Technology can only take you so far

Fans of other sports continually look to rugby and commend its use of technology to assist decision-making. However, there are plenty of problems that exist despite the use of the TMO and their increased powers.

No matter how slow the slow-mo or how many angles, there is still a judgement call to be made on most decisions, particularly when the rules leave so much discretion to the referee.

With the aforementioned Payne red card Jerome Garces appeared to have almost too long to make the decision which shaped the rest of the game. Over six minutes elapsed from the moment Alex Goode hit the turf to Payne heading for the sidelines. Six minutes in which, it seems, that Garces had erased the real-time incident from his mind and instead decided the colour of the card on the slowed-down second of footage replayed over and over on the big screen and the length of the medical crew spent treating Goode.

Jared Payne tackles Alex Goode Source: Presseye/Brian Little/INPHO

There is no mention of intent in the laws of the game and Payne was undeniably careless by being so unaware of his surroundings while chasing Paddy Jackson’s Garryowen, but red cards ought to be saved for flying shoulders, spear tackles and eye-gouging.

Toulon the perfect side to make you feel inadequate

There is no shame in losing to Toulon. Bernard Laporte has put together an ultra-efficient band of highly-skilled, high-powered, highly paid and highly motivated players from across the globe.

It’s the manner of Leinster’s defeat which left their fans feeling so cold yesterday. It seemed as if each facet which had made Leinster a great side in the past three years was working against them yesterday. ‘Accuracy’ is what Jamie Heaslip said was missing and that just about sums it up because the A word has become a catch-all term for Leinster denoting good performance in everything from set-pieces to multi-phase attacking shape.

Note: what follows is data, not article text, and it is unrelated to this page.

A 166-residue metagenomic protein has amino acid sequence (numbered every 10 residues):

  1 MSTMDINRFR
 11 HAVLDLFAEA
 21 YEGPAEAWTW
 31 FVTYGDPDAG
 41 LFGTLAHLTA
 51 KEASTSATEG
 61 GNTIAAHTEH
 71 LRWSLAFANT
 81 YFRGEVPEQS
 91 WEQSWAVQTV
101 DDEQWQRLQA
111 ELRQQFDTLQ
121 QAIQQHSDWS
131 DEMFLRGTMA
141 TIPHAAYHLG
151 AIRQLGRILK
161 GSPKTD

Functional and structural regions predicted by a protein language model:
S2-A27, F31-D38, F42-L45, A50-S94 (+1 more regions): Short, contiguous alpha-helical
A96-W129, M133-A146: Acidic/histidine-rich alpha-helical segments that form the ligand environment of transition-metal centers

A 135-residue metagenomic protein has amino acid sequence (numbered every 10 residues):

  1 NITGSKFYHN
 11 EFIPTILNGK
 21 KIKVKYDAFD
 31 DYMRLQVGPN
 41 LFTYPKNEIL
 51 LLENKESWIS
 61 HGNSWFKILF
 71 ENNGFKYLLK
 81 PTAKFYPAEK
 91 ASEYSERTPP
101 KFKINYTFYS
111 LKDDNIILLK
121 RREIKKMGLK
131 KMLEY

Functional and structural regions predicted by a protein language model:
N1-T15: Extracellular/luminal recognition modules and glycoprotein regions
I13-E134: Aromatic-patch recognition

Juan Smith with his son CJ after the game Springbok Juan Smith celebrates by line-out lifting his son CJ. Source: James Crombie/INPHO

With the score six apiece at half-time it seemed as if the visitors were about to put in a monumental effort to test Toulon’s mettle in a tight match. They had presented some brilliant defensive phases in their own 22 in the first half, but in the second they were pretty much bullied into conceding 10 points within five minutes of the restart.

Matt O’Connor’s side are still the runaway leaders in the Pro12, but whether it’s Glasgow, Ulster or Ospreys who go to the RDS for a semi-final next month, they will be feeling a little less trepidation about the prospect.

Murray gives ‘special mention’ to his forwards after armchair ride against Toulouse

Saracens defeat ‘will haunt Ulster players for the rest of our lives’

‘We let ourselves down’: Leinster left to bemoan absent accuracy in Toulon

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About the author:

Sean Farrell